Featured Post

Sassy Peach Goes to Kindergarten: Happy 5th Birthday!

Wow! We made it! Half a decade! That's crazy talk. I said to a friend the other day how much I couldn't believe how far I've com...

Wednesday, July 29, 2015

Whiskey & Charlie: A Novel

What a lovely, lovely, lovely novel, this Whiskey & Charlie by Annabel Smith.

William and Charlie are twins, and while they don't have a secret twin language, they are incredibly taken with the standard two-way alphabet used the world over. Alpha, Bravo, Charlie...Charlie's name is already a part of it, but William's isn't. So he insists from childhood on going by the name Whiskey. As the twins grow up, they drift apart, and one day in adulthood their bond is severed permanently. When Whiskey ends up in a coma, will Charlie be able to put their differences aside to do what needs to be done for his brother? Or will Whiskey die not knowing his only brother?

I found this story structure to be incredibly interesting. It is part coming of age, part flashback, part future tense, and part present tense. You throw it all together and you have this novel, and I have to say, I really liked it. It pulled the narrative together cohesively while still creating a puzzle that was intriguing to solve.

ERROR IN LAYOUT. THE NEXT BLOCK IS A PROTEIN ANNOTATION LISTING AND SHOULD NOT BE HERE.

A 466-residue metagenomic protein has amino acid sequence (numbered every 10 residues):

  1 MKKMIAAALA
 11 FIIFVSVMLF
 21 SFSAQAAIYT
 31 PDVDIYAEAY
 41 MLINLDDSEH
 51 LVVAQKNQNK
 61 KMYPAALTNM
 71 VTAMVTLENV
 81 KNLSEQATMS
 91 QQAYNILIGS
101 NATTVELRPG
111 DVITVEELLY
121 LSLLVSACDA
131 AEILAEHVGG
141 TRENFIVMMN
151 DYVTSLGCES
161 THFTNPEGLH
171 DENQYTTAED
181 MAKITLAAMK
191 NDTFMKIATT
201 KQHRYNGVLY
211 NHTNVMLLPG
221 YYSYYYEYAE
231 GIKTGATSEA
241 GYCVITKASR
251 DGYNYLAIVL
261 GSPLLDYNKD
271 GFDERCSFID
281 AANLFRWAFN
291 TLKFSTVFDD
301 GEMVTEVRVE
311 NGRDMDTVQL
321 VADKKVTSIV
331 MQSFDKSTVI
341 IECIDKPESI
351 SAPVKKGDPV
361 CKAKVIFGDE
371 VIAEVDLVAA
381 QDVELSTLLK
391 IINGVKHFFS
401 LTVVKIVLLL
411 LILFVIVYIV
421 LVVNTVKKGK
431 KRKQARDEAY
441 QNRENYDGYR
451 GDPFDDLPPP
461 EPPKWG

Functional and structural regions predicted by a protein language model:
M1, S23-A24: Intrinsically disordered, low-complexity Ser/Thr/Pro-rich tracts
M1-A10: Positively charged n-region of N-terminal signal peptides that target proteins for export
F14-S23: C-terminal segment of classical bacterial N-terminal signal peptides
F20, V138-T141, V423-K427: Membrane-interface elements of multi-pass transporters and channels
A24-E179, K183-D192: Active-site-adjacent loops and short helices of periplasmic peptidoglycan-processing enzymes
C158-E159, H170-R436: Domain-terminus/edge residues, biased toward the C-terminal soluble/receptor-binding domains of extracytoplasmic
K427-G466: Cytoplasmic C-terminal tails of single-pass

I really felt for Charlie. When I found out the reason for the rift, that went well beyond Whiskey just being the general jackass that he was, I understood his anger at his brother even if I didn't entirely understand the desire to never speak to him ever again. Although I felt it was extreme, the reasons became empathizable once they became clear. Whiskey was quite a jerk in his everyday life prior to the accident, and it was hard to actually like him if you have any sort of heart or care for humanity. Although, really, we've all worked with Whiskey. We all have one in our lives. I shudder just thinking of it. 

The characters were what drove the story here; even the secondary characters were lovely and enticing. Juliet, Charlie's partner, was lovely and I just wanted to be her. Rosa, Whiskey's wife, was a feisty thing who was charming with her broken English and fiery personality. Elaine, the boys mother, was frustratingly honest in motherdom, and Mike, a character whose relationship I won't give away here, was lovable and a friend I would like to have. 

For purchase below.

No comments:

Post a Comment